Sadly for you northerners, you don't get a very good view of the 'centre' of the Milky Way, which is near Sagittarius. Sagittarius is probably at its highest around July (?) I think.

For us Southerners (eg Australia), it's almost directly overhead at this time of year. So our desert night skies are simply beautiful, as the 'Backbone of the Night' stretches out overhead... OK, that image is cheating, as it's a composite of many selected time exposures, but for a fully dark adapted eye and from a clear desert sky, it can almost look that good..!

It's one of the reasons why I love camping in the middle of nowhere...

Edited by Chrlzs

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Ah but you can, L!

Read very carefully what Chrlzs told you about seeing the "Milky Way"

It's visible.

It does depend on where you are and when you're there.

However, alot of people have a tough time seeing it, when I've pointed it out to them, plain as day, on a dark night here in the mid-Atlantic U.S. Sometimes, the glow of it is massive to me, and yet, I have to teach people how to look without staring (averting the eyes, relaxing them...off center of the object of your desire...an astronomer's technique!).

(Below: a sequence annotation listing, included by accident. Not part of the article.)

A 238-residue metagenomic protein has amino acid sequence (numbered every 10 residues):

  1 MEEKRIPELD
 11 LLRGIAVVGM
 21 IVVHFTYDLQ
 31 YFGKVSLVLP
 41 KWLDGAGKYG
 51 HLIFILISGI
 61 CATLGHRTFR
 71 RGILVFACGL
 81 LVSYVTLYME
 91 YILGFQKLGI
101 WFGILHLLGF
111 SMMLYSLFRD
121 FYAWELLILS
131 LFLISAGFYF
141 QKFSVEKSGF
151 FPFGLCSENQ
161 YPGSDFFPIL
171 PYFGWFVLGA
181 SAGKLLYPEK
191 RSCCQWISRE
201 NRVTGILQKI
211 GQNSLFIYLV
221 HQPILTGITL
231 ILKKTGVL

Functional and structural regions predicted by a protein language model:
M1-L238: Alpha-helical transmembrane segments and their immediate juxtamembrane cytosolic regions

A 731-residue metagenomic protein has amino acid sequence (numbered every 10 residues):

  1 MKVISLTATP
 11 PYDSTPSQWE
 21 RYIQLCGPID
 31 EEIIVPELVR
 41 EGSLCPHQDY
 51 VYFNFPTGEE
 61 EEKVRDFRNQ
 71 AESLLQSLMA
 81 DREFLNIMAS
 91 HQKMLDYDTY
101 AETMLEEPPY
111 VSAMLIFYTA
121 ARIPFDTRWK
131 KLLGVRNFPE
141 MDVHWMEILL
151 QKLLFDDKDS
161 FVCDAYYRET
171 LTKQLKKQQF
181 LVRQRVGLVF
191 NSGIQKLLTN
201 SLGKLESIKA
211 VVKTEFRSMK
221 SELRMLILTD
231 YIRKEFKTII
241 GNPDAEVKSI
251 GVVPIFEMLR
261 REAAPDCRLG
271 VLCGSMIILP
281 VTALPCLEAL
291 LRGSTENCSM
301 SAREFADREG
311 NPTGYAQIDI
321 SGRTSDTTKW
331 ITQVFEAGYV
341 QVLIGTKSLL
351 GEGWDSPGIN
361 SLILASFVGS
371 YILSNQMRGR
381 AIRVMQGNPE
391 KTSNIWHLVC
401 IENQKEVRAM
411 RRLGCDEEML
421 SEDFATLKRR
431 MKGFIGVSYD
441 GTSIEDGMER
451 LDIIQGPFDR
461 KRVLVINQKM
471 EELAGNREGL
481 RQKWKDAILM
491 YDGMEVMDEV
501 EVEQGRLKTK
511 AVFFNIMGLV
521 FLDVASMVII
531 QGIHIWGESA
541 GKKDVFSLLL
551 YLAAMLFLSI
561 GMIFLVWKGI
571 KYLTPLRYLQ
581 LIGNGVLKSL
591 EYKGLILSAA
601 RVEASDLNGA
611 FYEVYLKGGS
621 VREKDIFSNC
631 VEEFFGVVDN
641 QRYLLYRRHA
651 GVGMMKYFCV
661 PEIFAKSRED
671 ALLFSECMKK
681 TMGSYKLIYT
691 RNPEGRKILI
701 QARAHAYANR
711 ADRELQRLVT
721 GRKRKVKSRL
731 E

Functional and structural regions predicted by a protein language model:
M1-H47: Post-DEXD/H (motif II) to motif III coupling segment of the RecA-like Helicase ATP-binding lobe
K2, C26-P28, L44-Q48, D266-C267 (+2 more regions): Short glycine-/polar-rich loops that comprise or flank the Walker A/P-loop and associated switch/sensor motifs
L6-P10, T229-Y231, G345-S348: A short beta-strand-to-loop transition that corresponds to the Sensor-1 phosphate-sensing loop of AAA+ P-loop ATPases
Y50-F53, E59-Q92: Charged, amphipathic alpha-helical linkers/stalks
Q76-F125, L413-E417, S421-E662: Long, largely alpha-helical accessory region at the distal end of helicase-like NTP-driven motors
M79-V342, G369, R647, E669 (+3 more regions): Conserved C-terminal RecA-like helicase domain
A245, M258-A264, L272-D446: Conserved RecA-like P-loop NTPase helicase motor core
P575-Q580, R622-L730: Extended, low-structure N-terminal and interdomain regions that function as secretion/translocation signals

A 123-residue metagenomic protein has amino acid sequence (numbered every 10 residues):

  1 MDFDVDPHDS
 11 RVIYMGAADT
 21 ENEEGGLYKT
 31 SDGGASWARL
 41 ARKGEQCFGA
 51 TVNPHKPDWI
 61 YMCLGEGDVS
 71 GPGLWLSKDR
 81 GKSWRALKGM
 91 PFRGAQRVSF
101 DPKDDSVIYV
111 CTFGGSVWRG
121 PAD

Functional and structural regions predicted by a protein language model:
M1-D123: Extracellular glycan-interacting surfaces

Maybe it's a little hazy and they're not picking it up...I'll give them a fine binocular and have them look into it. The stars they see in thefield suddenly are amazing!

I suggest consulting star charts for your particular location. They will paint the Milky Way on the chart for you, so you'll know where to look.

Where Chrlzs is now should be pretty good viewing (I think it's coming up on Spring in Australia??). I don't know where you are, so it may not be so

good right now....but generally, everyone has the opportunity to see an arm of our glaxy, if they know where to look!

And if you know what you're looking at...it's a pretty stunning thing!

Might I suggest that you go to www.astronomy.com. Maybe subscribe to that journal (It's great). Look, you're far too interested in this stuff not to check out your sources, and in my opinion, for what it's worth, Astronomy is the best one you can get!